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Colombo is Sri Lanka’s capital, the center of trade and commerce for the entire country. It’s also one of the most populated cities on the island. Walking through the streets of Colombo, its quite hard to remember that the capital is a comparatively young city. It’s oldest buildings are only a few centuries old at most, and not at all comparable to the millennia-old structures that spread across Anuradhapura, Polonnaruwa and many other places within Sri Lanka. Therefore, it comes as no surprise that its oldest Buddhist Temples are only a century old or so.
Isipathanaramaya located in Havelock Town (Colombo 05) is one such Buddhist Temple that’s one of the oldest within the city. It was built in 1916, by a wealthy merchant named Duenuge Disan Pedris in the memory of his late son Captain Henry Pedris, who had been executed by the British on false allegations of incitement of the racial riots in 1915.
As the story goes, that was the year of the Sinhala-Muslim riots that started in Kandy because of reports of a group of Muslims throwing stones at a Buddhist event. It spread across the island like wildfire, and British governor came to the verge of losing control of the population. He declared martial law, and ordered a death-without-trial order on any person deemed a rioter. Unfortunately the illustrious and well-known Captain Henry, had been the object of envy for many locals. One of them, Solomon Dias Bandaranaike, who was the main native translator decided to use this opportunity to get rid of this thorn that threatened his power. He created false charges that Henry was involved in the riots and the Captain was branded traitor and executed without trial. His body was buried in dishonor, much to the distress of his family. It was only several years later that the truth came out and the late Captain was cleared of his charges.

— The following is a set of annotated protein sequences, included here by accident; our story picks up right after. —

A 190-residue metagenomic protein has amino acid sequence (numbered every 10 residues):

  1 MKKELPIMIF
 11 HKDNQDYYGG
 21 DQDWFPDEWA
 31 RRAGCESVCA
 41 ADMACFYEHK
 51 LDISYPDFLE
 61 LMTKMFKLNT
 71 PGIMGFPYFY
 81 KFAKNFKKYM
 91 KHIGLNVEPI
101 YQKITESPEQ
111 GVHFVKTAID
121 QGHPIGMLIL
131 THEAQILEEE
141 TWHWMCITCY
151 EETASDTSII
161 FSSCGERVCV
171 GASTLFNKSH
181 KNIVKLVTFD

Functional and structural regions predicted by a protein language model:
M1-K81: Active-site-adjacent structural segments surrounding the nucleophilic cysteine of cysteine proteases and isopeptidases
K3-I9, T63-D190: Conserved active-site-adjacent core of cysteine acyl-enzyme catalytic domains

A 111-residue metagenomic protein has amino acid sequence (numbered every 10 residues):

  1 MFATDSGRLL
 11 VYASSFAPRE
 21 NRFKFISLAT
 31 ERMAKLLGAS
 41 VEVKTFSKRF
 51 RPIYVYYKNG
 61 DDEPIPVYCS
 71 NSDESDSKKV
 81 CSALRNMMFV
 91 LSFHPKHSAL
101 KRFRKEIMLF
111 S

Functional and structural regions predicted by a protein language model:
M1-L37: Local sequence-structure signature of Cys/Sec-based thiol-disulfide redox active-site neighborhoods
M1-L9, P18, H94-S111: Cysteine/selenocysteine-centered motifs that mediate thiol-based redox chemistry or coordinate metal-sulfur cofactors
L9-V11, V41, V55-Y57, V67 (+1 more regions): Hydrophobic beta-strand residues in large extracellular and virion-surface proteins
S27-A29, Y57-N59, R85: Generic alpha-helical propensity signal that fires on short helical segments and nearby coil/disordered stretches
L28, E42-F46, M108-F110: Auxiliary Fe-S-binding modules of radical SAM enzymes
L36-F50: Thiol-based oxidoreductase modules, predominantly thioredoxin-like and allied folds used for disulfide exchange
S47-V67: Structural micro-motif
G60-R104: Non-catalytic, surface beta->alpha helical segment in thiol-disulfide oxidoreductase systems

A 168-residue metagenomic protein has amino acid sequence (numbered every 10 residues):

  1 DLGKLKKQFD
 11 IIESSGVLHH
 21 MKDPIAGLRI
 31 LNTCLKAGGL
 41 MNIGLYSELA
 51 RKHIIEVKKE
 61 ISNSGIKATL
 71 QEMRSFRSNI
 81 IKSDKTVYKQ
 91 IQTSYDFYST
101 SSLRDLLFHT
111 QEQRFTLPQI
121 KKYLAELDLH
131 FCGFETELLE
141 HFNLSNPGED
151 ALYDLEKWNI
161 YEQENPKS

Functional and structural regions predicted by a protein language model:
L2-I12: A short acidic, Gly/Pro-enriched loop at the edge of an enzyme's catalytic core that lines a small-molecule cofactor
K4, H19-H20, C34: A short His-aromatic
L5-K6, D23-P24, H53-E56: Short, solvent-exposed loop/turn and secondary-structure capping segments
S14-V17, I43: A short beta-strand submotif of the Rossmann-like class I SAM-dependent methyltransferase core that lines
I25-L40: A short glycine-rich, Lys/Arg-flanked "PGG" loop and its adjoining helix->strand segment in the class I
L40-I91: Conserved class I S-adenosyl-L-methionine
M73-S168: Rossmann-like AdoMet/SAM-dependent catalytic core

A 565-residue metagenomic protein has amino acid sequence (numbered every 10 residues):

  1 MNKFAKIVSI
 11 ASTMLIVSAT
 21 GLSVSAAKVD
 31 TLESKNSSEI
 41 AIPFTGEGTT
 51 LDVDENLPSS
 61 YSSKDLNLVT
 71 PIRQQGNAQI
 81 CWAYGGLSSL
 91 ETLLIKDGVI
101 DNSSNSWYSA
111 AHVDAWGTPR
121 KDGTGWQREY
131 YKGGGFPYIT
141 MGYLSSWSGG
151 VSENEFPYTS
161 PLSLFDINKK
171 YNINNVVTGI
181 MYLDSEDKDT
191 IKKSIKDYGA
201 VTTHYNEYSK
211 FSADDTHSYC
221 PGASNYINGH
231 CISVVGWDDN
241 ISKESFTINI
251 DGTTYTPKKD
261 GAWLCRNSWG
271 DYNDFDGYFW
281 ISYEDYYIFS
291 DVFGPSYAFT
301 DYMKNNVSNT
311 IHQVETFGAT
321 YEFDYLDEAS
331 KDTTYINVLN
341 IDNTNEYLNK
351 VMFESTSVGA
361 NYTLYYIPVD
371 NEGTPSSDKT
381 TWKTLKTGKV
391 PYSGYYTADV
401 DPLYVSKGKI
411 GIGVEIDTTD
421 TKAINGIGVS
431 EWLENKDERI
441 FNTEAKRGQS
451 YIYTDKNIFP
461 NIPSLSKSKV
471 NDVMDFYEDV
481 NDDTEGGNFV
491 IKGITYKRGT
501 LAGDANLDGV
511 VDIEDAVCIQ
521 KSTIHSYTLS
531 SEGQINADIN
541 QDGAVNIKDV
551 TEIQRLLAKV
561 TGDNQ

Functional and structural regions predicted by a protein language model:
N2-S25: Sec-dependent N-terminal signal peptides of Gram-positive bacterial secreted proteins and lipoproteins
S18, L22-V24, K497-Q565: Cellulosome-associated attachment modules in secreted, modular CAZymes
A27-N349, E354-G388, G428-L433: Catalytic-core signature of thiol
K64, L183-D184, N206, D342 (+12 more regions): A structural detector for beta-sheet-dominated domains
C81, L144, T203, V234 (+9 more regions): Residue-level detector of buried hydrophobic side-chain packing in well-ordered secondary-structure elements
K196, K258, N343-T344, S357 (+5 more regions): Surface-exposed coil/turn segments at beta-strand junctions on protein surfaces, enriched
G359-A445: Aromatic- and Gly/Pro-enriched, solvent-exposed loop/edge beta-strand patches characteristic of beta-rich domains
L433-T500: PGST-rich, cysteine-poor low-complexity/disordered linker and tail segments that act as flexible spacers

In the meantime, Henry’s grieving father – who had been having high hopes for his heir, built a temple in his memory on a 2 hectare piece of land that had been part of the family’s properties since 1905. He also did several other good deeds that would pass on the name of his son Henry Pedris down through history, despite his early death.
Duenuge Pedris spared no effort or money when building the temple. It was built with a mixture of traditional elements and the architectural trends of the era. The murals and statues that decorate the temple are a major part of Isipathanaramaya’s attraction. The paintings were done by Master Artist Sarlis in 1920-21, and are traditional designs of Buddhist religious significance. However, they have gained prominence due to the unique, exuberant and realistic style that was used.
The temple slowly gained fame. It reached such extent that in the 1950s the street that the temple was located – Greenlands Road, and the school down the same road – Greenlands College, received a name change to Isipathana Mawatha and Isipathana Maha Vidyalaya respectively.
Today, the overall layout of Isipathanaramaya remains in its original state, with its old colonial era building, brilliant white stupa, and shady Bo Tree. The main building is beautifully maintained preserving its history. One of the most recent additions was the 12m tall standing Buddha, built in 2016 at a cost of Rs 4.5 Million.
Isipathanaramaya is well worth visiting for its historical connotations and beautiful murals.